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12 June 2024

In this recurring column, we highlight a few items we've run across that don't merit a full story of their own but are interesting enough to bring to your attention. This time we look at West Bank midwives, Drone Photo Awards, Joanne Coates, Dolley Madison, the hidden laws of probable outcome, focus curvature and The Traveling Photographer’s Manifesto.

  • West Bank Midwives Are Facing a Maternal Health Crisis reports Lynzy Billing in both words and pictures. "Since Oct. 7, Israel has dramatically increased the number of new checkpoints and road closures," she writes, obliging midwives to abandon their cars for buses and taxis to get to work. Curfews prevent women in labor "from reaching a hospital in time to give birth, resulting in a considerable increase of childbirth at home." And even when they do, families immediately "begin discussing the safest way to get the baby home."
  • Nominees for the Drone Photo Awards have been named. The winning image in the category will be announced at the Siena Awards ceremony on Sept. 28.
  • Joanne Coates describes her shot of Farmer Annie and her prize-winning sheep as her best photograph. "My aim is to get people to ask questions, whether about gender in agriculture, rural life or working-class people," she writes. "I hope this photo can change the stereotypes around who a farmer can be. This is a young woman who cares about the land, the place and the people."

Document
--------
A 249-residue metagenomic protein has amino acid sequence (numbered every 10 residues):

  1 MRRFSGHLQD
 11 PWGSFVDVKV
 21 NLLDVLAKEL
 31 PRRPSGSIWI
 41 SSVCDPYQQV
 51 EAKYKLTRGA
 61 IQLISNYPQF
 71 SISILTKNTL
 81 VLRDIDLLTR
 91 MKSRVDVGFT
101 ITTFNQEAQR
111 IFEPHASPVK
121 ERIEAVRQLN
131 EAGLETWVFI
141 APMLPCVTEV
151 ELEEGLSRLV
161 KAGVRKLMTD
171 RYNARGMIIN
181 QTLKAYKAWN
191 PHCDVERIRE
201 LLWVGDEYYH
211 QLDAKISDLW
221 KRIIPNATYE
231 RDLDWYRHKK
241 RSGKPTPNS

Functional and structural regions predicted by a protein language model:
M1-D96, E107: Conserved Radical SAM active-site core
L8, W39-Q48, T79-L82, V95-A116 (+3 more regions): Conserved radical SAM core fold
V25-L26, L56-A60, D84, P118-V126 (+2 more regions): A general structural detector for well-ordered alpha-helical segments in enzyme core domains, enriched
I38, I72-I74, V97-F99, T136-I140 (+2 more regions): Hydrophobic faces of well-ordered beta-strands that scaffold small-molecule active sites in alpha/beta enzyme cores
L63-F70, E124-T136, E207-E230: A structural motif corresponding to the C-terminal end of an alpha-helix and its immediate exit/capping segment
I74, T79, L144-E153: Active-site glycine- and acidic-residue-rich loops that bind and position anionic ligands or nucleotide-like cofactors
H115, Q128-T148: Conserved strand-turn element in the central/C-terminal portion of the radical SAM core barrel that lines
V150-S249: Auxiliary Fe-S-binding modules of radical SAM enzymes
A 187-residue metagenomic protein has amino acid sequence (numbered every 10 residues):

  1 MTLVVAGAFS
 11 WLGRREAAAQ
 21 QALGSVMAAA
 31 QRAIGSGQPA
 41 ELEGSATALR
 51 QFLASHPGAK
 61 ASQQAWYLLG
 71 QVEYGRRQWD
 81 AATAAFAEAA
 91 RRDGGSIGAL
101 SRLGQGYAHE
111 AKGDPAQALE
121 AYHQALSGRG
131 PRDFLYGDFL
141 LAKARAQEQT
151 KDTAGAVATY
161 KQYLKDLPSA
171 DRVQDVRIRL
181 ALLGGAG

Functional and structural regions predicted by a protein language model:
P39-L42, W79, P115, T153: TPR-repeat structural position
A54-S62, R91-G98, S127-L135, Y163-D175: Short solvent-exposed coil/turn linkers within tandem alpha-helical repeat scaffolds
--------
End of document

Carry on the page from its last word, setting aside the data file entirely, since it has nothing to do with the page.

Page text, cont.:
• Sotheby's is offering a recently surfaced 1846 daguerreotype of Dolley Madison (gift link), who is credited with inventing the role of first lady. It was taken by the photographer John Plumbe Jr. who took the earliest known photographs of the U.S. Capitol. He also invented the "Plumbeotype" to reproduce his daguerreotypes.
  • In Photography, AI and the Hidden Laws of Probable Outcome, Paul Melcher contrasts a photographer's "a sixth sense for probability" with AI's approach of predicting and generating elements of an image "with astonishing accuracy."
  • Jim Kasson tests the Focus Curvature of the Hasselblad XCD 55V using Roger Cicala's method. "To show the in-focus area, I brought the image into Photoshop and selected Filter>Stylize>Sharpen Edges," he writes, which clearly shows the area in focus.
  • In I've Been Working on Something, Strobist David Hobby introduces his new book, The Traveling Photographer’s Manifesto. "It's essentially a year's worth of blog posts, but set in hardcover," he writes. "Or paperback. Or Kindle." He also links to a five-minute summary of the book and a 27-page visual supplement for readers of the text. Both free.

More to come! Meanwhile, here's a look back. And please support our efforts...

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